Aahh, the cosmic joke—expecting a man and a woman to live together in harmony. It’s been said that America and England are two countries separated by a common language. The same can be said of men and women. Because you and your wife use the same words, you think you are talking about the same thing. Twenty years as a marriage coach and counselor has convinced me that you’re not.
It isn’t just that the same exact word can mean different things to each of you. Take the word ‘respect’ for example. Or maybe ‘fight’. You might be in the same ballpark about the definition but there’s enough wiggle room in the perceived meanings that you can end up on opposite sides of the field. (Which can lead to a fight, argument, disagreement, etc.) It’s also that the context isn’t experienced the same by both of you.
This was brought home once again in a conversation with a male client. Many years ago, his wife asked him if he would be interested in taking dance lessons with her. He truly thought that “no” was an option as a response and, since he really wasn’t interested, that’s the answer he gave. He’s recently learned that she felt rejected and unloved by his lack of interest in something she really wanted to do.
Let me be clear—he did not understand the full meaning of what she was asking. He took her question at face value and responded truthfully. He also did damage to the marriage because he didn’t see her invitation as a request for connection. He saw it in a context of black/white, yes/no, do you/don’t you, which is an error many men make.
While it has been debunked that women use more words on a daily basis than men do, there still are some differences in how they communicate. Many women have been taught that their job is to be nice, not make demands, that speaking up for what they want is not just unseemly but aggressive. So, they hedge. If there are perceived differences in power, this behavior is more likely. And the biggest challenge? You aren’t even aware it’s happening because men are usually more comfortable with being direct.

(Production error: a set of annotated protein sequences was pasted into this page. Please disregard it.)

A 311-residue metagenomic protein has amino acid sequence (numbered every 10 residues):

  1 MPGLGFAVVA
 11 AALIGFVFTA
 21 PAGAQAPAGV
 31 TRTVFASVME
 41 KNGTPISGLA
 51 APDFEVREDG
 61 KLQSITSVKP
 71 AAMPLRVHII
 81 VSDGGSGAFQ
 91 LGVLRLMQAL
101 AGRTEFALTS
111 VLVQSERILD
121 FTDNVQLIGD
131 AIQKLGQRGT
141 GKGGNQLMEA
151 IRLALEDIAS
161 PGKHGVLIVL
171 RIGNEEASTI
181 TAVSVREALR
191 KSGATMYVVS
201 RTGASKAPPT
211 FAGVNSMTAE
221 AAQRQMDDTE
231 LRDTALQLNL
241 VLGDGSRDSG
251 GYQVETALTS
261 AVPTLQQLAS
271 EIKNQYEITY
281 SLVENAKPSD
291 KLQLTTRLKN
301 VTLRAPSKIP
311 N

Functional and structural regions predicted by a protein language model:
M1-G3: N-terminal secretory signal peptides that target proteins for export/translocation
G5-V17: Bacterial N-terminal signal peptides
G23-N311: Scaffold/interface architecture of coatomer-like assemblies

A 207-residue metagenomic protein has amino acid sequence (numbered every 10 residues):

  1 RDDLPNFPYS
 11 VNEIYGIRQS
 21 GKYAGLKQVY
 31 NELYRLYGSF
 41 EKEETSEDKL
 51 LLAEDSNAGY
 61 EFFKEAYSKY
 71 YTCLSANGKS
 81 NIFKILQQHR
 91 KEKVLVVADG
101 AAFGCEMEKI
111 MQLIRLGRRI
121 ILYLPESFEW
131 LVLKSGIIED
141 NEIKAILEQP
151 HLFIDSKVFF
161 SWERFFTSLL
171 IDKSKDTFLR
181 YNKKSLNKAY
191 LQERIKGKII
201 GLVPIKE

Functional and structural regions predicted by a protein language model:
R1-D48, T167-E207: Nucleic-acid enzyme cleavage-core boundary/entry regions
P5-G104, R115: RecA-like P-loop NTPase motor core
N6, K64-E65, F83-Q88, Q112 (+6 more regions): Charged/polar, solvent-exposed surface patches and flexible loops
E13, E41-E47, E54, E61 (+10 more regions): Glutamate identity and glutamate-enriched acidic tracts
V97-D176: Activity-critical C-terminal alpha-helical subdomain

So, when your wife mentions hearing about a new Italian restaurant that’s getting rave reviews or that Wicked is coming to town next month, it isn’t just idle chatter. She is letting you know her interest in going and she would like to go with you. She might even make a direct request about whether you would like to go. An answer of “I don’t like Italian” or “it sounds expensive” may be factually true, and “no” may seem like a legitimate choice but answer quickly at your peril.
A better choice would be to clarify if it is something she is interested in doing. If so, give it some real attention. It may not be your jam but, if it isn’t an activity equivalent to having your fingernails pulled out one by one (scrapbooking or perhaps a Nicholas Sparks movie), give some consideration to how it might bring you closer together. Sometimes seeing the enjoyment of your partner is enough of a reward.
Yes, your wife should do the same for you if she isn’t already. It’s the loving and giving part of marriage that often gets lost over time. It’s how you got together in the first place and it’s the way you can reconnect. Doesn’t your marriage deserve that? Need help now? Get a free 15-minute laser coaching session on your biggest marriage
This post was previously published on The Hero Husband Project and is republished here with permission from the author.
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